By Shepherd Bliss
“Sustainability” has become a buzzword. But what does “sustainability” really mean? One definition is that it requires a triple-E bottom line—economics, the environment and equity. However, this word sometimes is used to “green-wash” and promote things that are not sustainable. Genuine sustainability must be evidence-based. But language can be used to conceal rather than reveal.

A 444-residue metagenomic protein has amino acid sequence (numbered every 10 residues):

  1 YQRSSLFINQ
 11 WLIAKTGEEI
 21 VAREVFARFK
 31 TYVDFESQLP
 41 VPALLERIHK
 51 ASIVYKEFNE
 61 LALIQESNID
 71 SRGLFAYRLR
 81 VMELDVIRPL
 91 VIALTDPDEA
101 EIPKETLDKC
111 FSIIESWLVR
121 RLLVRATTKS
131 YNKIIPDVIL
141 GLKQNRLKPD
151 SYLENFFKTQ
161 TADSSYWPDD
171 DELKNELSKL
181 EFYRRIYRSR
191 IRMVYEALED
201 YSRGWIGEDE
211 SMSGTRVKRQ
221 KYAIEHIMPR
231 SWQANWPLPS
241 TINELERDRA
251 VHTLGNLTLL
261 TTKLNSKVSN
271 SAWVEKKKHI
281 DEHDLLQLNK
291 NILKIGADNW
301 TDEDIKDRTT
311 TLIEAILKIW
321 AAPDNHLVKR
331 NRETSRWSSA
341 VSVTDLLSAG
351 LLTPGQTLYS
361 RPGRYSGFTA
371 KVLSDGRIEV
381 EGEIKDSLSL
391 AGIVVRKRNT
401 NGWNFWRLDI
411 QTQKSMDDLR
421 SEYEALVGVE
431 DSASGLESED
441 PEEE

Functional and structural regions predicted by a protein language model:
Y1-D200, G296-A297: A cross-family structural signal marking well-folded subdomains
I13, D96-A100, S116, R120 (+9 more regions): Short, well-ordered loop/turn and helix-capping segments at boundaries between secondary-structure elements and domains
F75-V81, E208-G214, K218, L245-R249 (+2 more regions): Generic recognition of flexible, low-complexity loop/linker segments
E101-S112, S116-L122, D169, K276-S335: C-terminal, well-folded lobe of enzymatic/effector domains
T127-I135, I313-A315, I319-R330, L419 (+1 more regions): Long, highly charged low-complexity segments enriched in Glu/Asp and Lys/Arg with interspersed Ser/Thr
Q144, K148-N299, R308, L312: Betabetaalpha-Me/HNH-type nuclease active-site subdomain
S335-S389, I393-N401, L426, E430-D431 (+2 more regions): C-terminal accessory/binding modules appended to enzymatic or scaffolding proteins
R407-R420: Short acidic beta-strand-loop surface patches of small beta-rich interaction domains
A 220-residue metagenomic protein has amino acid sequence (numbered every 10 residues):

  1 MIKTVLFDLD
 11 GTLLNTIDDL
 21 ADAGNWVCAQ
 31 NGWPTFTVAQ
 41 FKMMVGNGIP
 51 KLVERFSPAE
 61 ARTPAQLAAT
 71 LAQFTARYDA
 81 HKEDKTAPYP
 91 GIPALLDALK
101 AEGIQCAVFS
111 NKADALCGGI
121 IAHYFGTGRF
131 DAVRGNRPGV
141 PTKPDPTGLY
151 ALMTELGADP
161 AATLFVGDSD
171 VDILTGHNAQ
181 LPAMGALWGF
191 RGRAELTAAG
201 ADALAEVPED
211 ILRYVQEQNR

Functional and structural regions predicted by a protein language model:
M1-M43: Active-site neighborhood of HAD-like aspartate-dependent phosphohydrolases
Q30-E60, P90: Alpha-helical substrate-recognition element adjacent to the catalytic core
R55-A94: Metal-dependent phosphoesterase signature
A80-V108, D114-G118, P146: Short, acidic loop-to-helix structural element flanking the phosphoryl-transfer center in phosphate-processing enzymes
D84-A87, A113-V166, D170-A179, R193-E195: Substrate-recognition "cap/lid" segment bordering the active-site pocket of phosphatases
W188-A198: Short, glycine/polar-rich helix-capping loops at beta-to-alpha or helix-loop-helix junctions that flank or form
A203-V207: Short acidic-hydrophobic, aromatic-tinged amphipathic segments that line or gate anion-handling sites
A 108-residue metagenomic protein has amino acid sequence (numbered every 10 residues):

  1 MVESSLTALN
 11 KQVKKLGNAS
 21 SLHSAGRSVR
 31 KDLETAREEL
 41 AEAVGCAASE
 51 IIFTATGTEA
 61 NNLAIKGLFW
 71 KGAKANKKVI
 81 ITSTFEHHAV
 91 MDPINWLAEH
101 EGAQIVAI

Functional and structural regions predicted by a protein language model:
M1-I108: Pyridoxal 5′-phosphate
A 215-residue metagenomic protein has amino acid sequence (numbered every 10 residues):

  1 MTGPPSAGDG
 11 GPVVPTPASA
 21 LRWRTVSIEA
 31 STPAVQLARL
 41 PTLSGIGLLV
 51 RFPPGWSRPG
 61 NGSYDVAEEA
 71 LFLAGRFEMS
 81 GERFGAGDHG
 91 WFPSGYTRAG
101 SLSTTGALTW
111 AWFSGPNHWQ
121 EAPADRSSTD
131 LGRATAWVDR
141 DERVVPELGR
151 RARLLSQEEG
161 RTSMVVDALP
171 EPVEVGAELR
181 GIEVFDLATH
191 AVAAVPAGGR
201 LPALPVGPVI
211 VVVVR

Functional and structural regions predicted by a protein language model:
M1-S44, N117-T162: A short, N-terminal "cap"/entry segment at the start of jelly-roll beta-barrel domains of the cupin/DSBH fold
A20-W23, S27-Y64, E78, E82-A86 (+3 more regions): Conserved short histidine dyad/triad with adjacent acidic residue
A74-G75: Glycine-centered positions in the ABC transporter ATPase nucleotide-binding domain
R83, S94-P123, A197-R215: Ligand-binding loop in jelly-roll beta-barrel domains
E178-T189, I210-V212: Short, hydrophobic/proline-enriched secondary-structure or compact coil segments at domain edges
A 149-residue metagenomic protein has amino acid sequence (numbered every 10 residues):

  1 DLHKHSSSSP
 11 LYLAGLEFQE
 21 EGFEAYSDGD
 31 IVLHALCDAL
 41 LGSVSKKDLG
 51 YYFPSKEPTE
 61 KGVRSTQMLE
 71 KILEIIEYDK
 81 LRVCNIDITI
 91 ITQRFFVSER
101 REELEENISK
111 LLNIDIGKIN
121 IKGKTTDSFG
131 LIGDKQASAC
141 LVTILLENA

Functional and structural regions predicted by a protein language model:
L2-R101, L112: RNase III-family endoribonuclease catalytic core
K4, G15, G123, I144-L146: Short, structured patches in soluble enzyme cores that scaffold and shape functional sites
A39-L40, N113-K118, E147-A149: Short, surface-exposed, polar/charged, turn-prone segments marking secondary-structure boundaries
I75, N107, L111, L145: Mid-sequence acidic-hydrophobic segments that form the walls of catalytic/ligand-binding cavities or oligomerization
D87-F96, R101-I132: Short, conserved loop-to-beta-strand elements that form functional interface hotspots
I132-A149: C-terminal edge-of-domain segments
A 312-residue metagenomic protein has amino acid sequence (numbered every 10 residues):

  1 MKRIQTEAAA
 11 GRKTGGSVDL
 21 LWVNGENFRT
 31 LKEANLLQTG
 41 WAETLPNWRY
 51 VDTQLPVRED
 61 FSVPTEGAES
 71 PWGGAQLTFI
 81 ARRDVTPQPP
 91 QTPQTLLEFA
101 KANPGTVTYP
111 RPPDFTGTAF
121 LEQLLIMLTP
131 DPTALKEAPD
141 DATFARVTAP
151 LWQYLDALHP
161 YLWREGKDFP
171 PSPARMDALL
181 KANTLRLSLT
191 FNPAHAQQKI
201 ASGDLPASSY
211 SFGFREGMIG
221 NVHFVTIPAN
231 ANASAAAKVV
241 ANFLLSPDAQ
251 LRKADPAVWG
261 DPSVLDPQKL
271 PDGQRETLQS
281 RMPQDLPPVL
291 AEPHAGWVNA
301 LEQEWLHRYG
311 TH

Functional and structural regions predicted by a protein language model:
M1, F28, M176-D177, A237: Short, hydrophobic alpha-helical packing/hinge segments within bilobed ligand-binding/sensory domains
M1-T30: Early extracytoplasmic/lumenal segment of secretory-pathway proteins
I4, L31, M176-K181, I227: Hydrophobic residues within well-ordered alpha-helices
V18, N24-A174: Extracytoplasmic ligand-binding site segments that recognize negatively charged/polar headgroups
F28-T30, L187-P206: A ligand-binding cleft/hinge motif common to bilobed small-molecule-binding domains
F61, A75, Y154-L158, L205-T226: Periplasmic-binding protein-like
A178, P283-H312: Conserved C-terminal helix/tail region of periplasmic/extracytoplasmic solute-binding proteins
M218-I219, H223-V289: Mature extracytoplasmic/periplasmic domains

Lets explore what is currently occurring in the small town of Sebastopol, Northern California, as a case study. In 2001 a salon was formed called Sustainable Sebastopol. It engaged in various activities and had an email list with over 2500 posts, covering a range of sustainability issues, including neighborhood toxics, car-free days and auto alternatives, renewable energy, local organic food production, and appropriate land use development.